She came with lots of baggage:
Seven exes in a row.
This Zero had to beat them
To become her latest beau.
Click on the image to get started searching for this Key (and the Gate!), or do something else entirely, like:
Take a bus to the Badge List!
Zip through subspace into the AADL Catalog!
Fri, 11/09/2018 - 2:39pm by muffy
2002, Chengdu. Unbeknownst to his colleagues and superiors, legendary Sgt. Zheng Haoming was quietly investigating an 18 year-old unsolved cold case when he was found murdered. Hovering over his body was provincial detective Pei Tao, closely and personally tied to the case, and insisted that it is again, the handiwork of Eumenides (after the Greek goddess of vengeance and retribution), evident by the death notice found in Sgt. Zheng’s apartment.
As more “death notices” are being delivered, announcing the killer's next targets, a new police task force is formed. What follows is a deadly game of cat-and-mouse with Eumenides always a step ahead of the police. The cliff-hanger ending will leave readers shocked and clamoring for the next installment.
"Zhou's story is thoughtfully constructed (and skillfully translated), balancing an exploration of loyalty, jealousy, and the moral tension between law and justice... This procedural...boasts the rich cultural immersion, the bird's-eye view of procedural technique in an international police force, and the complex mysteries that have long driven the popularity of Scandinavian crime fiction."(Booklist) For fans of Jo Nesbo, and Jussi Adler-Olsen’s Department Q series.
* = Starred review
Fri, 11/02/2018 - 9:18am by richretyi
The Ann Arbor District Library earned a five star designation for the 11th year in a row in Library Journal’s annual rating of public libraries nationwide. AADL is one of just 10 public libraries in the country to earn LJ's five star designation in each of the last 11 years.
Five other Michigan libraries received star ratings this year. West Bloomfield Township Public Library and Richland Community Library also earned a five-star designation from Library Journal, while Litchfield District Library earned four stars, and Salem-South Lyon District Library and Kent District Library were named three star libraries. Congratulations to our fellow Michigan libraries!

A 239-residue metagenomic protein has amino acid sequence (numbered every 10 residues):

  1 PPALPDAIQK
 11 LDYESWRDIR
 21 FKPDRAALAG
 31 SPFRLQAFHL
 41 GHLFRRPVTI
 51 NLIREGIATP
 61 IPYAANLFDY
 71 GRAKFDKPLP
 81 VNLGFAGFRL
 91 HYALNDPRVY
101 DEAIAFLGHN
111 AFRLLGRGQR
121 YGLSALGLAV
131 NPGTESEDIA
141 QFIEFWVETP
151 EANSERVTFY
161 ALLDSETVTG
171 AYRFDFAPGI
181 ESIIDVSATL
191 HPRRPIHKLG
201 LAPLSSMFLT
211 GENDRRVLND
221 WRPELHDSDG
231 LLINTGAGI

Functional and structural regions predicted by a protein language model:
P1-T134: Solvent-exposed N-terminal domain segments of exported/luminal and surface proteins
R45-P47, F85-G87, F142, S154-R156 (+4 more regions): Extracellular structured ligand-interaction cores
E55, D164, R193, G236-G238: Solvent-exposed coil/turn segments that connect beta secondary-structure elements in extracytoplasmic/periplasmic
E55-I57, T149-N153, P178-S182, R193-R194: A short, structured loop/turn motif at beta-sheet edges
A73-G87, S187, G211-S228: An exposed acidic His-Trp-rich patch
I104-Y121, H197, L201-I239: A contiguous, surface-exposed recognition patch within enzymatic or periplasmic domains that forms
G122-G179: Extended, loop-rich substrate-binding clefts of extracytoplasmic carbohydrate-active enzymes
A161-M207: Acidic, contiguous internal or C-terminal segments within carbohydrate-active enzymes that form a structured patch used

See the full list of libraries earning stars here.
Thu, 11/01/2018 - 2:41pm by mbt
The People Awards by Lily Murray
In this book, fifty historical people who changed the world are given awards starting with The Curiosity Award (Albert Einstein) and ending with The One Voice Award (Malala Yousafzai) with everything in between. Kids will be familiar with many of the honorees, such as Ellen Degeneres (The Love is Love Award) and J.K. Rowling (The Most Magical Muggle Award) while discovering others for the first time. Each award winner gets a formal portrait and selected scenes from their lives are illustrated. There are also other smaller awards sections, such as The Brilliant Idea Awards and The Trailblazer Awards, that give a brief summary of four or five individuals. Intended for youth, this colorful book will engage readers of all ages, including David Bowie fans.
Wed, 10/31/2018 - 8:44am by muffy
Princess Theodora Isabella Victoria of Drieden has a habit of sneaking out of the palace. After being jilted at the altar and sent into exile by her grandmother the Queen, she is back and ready to assume her royal duties as the next in line for the throne. A steamy kiss in a local bar with the sexy Scotsman Nick Cameron seems like a harmless rebound until she learns his true identity. Before she could walk away, he blackmails her into helping him find his missing brother Christian - Thea’s ex-fiancé.
As the pair digs into Christian’s work as a lawyer, they discover a secret that could destroy the monarchy, and the conspirators will stop at nothing to gain the information. “The progressive princess proves to be as resilient as she is rebellious. Even when her throne is threatened, she insists that “human lives are more important than our culture!” Under her reign, “happily ever after” gets a refreshing update. This imaginative, absorbing, and empowering story is a must-read.” (Kirkus Reviews)
* = Starred review
Wed, 10/24/2018 - 7:29am by muffy
Convenience Store Woman * * by Sayaka Murata marks the English-language debut of one of Japan’s most talented contemporary writers. In 2016 she won the prestigious Akutagawa Prize, and was named a Woman of the Year by Vogue Japan. The author herself worked at a convenience store in Japan and still finds the time to do the occasional shift.